National Plastic Surgery Day

Plastic Surgery Day

Plastic Surgery is a branch of medical science which involves the surgical process of restoration, reconstruction or alteration of a part of a human body.

National Plastic Surgery Day is observed every year on July 15th, to create awareness on the science of Plastic Surgery.

In today’s world, the purpose of plastic surgery has become more of cosmetic in nature.

Did you know that the science of Plastic surgery had its roots in India? And for a very different reason.

In this case, the roots lay in the human nose.

Surpanaka’s Shaming

The year was 5076 BCE, about 7100 years ago. It was in the deep and dense forests of Dandakaranya. Danda means to punish and Aranya means forest. Dandakaranya got its name as it was a harsh and punishing forest. It is the stretch of forest that used to cover Central India, vestiges of which are still found smattering the central landscape of India.

Rama, the young and handsome, exiled prince of Ayodhya, with his, beautiful wife Sita and ever vigilant younger brother Lakshmana had made this forest their home during their 14 year exile.

This Dandakaranya forest was part of the kingdom of Lanka, ruled by the fearsome Rakshasa king Ravana.

Once, while wandering through the Dandakaranya forest, Surpanaka, the Rakshasa sister of Ravana spotted Rama and Lakshmana with Sita. Bewitched by Rama’s radiant looks, she assumes the form of a beautiful damsel and proposes to Rama. Rama turns down her proposal and asks her to check with Lakshmana instead. When Lakshmana also declines, Surpanaka loses her cool, her assumed beautiful form and charges towards Sita to harm her out of jealousy.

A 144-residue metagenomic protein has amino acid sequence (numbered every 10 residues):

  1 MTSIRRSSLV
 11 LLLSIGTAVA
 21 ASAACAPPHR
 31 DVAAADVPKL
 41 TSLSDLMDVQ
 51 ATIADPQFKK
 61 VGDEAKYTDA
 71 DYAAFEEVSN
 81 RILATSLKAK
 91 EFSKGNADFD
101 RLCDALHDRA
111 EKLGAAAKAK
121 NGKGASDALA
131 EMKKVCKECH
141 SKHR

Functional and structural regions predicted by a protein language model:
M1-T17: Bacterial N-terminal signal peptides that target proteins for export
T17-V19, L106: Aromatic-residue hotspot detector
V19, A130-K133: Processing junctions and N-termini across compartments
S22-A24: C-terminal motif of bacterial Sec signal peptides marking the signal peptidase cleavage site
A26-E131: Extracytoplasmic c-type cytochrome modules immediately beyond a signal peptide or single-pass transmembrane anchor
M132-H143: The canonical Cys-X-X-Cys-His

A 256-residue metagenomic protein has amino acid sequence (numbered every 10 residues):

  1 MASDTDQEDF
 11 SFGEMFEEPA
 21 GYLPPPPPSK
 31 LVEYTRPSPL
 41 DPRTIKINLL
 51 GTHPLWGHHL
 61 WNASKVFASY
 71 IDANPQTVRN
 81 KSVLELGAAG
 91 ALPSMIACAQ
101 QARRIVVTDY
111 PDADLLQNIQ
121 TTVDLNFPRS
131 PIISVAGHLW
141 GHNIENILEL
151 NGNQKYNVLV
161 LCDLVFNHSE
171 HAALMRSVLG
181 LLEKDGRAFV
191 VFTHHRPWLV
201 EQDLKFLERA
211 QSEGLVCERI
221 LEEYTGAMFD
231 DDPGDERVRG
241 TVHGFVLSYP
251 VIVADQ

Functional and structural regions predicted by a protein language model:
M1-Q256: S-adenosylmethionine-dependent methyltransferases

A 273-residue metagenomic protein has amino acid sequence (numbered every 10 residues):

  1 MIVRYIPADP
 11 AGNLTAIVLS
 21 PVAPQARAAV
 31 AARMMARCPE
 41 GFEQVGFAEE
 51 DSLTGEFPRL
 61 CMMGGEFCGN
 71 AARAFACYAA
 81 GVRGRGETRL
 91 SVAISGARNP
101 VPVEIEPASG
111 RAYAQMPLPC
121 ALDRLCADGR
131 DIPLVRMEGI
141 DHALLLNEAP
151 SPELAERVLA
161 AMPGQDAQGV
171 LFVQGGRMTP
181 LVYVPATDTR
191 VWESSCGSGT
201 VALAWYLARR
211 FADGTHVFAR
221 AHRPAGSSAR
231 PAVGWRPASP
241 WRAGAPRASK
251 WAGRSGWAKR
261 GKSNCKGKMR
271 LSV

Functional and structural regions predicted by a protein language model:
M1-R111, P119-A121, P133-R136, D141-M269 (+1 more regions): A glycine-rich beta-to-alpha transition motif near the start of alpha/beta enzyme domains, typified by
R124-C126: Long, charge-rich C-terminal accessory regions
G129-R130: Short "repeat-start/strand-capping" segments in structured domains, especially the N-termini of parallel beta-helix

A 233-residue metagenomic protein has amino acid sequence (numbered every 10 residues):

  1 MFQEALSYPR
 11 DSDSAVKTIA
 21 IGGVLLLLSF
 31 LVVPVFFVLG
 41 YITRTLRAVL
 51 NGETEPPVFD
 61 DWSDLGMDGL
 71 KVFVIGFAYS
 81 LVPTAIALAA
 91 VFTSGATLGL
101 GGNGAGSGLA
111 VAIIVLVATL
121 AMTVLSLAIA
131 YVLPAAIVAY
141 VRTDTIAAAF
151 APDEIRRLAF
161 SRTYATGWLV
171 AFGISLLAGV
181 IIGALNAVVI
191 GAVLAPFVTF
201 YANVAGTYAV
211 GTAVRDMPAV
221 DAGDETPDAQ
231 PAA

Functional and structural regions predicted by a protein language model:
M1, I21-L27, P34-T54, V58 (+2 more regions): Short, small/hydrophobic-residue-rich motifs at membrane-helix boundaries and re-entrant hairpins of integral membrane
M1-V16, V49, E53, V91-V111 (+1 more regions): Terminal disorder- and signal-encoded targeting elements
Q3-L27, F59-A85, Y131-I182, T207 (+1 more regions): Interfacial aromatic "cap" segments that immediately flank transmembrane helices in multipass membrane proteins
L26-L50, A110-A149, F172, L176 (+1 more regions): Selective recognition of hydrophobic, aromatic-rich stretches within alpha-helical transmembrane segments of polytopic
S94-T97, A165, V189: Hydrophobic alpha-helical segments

At this juncture, Lakshmana pulls out his sword and chops Surpanaka’s nose. Mind you, he does not maim her in any other way other than chopping off her nose to shame her. This incident made her incite Ravana into kidnapping Sita, eventually leading to Rama waging a war on Lanka and killing Ravana inorder to rescue Sita.

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The place where this shaming of Surpanaka by a Nose cut took place, came to be called Nasik, from nas for Nose.

More on this in our book, Ramayana in Lanka.

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The act of shaming, in the various languages of India, literally translates to a “Nose Cut”, for example Naak kaatna in Hindi. Perhaps it has its contextual roots in this incident from 7100 years ago.

But if this was a common form of shaming, 7100 years ago, it implies that a Nose cut for shaming or adultery must have had its roots even before 7100 years ago.

But why cut the nose for shaming? What was the rationale?

We need to go forward in time to 1790s to see the reason.

Sepoy’s Shaming

In August 1794, The Madras Gazette carried an incredible story.

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It was about an Indian cartman and 4 Indian sepoys who were fighting as part of the British army against their own brethren. These 5 men were captured by Tipu Sultan’s army and their noses were chopped off as a sign of infidelity to their motherland.

These 5 men went to the house of a potter in Pune, who surgically fixed their noses and they walked out with repaired noses.